This paper is a response to Karl Zemanek's article on "Court-Generated State practice" and his elaborations on the dogmatic questions arising from instances when the European Court of Human Rights (ECtHR) goes beyond states' actual interpretation and application of the European Convention on Human Rights (ECHR). After all, the Court may thereby itself induce state practice. The relationship between state practice and jurisprudential application of the ECHR is thus turned upside down. Apart from the examples identified by professor Zemanek, this article elaborates on the tension between the ECtHR's judicial powers and the states' willingness to adhere to its judgments in sensitive matters. While the court has emphasized the absoluteness of Article 3 on torture, inhumane or degrading treatment and the resulting non-refoulement obligations, it has been more reluctant to interfere with states' rights to regulate Islamic clothing or invoke a state of emergency. Oscillating between non-compliance and overstretching its powers, the impact of the current political crises on European human rights standards will keep lawyers busy for the unforeseeable future.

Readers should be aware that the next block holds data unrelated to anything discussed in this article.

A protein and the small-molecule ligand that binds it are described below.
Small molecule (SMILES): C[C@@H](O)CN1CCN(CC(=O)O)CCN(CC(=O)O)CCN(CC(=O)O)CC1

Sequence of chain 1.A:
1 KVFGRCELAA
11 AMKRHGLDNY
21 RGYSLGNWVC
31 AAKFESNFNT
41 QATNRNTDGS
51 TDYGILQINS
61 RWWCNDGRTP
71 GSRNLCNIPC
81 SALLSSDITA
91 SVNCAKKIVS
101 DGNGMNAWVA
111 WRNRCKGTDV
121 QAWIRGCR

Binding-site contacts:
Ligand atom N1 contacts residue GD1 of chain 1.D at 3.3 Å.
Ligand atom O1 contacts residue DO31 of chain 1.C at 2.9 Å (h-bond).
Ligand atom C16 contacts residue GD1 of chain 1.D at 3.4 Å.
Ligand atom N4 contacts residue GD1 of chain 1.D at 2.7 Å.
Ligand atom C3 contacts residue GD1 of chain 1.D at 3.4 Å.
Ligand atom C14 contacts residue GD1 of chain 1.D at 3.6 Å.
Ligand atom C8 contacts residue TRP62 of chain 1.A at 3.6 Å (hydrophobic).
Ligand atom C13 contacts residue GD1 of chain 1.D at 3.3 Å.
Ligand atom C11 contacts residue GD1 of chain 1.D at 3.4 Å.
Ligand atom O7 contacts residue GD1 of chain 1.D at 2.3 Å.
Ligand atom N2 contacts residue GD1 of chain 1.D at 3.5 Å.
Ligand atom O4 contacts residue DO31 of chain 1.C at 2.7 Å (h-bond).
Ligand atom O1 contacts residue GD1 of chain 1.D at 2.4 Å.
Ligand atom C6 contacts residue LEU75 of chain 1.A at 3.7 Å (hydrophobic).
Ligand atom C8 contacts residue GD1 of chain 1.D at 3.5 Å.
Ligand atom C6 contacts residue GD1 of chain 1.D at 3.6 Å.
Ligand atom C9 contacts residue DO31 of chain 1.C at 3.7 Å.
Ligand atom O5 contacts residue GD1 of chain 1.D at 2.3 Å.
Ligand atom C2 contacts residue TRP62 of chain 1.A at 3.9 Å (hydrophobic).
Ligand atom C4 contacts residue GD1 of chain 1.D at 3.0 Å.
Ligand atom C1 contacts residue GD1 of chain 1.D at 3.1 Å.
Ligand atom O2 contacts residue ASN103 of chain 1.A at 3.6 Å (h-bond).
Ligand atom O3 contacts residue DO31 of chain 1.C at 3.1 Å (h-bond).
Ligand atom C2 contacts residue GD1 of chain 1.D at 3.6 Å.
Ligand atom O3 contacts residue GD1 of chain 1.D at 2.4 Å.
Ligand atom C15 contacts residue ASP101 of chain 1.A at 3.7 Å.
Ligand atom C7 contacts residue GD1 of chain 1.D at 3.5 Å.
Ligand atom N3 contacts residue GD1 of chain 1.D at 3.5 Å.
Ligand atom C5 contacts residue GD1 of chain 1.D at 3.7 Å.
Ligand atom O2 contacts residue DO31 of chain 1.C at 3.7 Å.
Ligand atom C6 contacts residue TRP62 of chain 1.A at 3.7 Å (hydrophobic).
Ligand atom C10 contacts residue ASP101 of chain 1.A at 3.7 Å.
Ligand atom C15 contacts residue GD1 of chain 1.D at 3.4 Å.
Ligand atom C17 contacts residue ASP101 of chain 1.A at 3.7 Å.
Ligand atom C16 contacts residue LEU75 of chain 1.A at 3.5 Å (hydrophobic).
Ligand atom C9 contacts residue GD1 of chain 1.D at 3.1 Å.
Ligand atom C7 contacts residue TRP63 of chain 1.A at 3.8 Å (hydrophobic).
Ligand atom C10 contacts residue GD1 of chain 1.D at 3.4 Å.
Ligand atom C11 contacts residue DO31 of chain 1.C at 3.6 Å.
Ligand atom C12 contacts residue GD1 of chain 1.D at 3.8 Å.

Wednesday, August 22, 2018
Janik: How Many Divisions Does the European Court of Human Rights Have? Compliance and Legitimacy in Times of Crisis
Ralph R.A. Janik (Univ. of Vienna - Law) has posted How Many Divisions Does the European Court of Human Rights Have? Compliance and Legitimacy in Times of Crisis (Austrian Review of International and European Law, Vol. 25, p.125). Here's the abstract: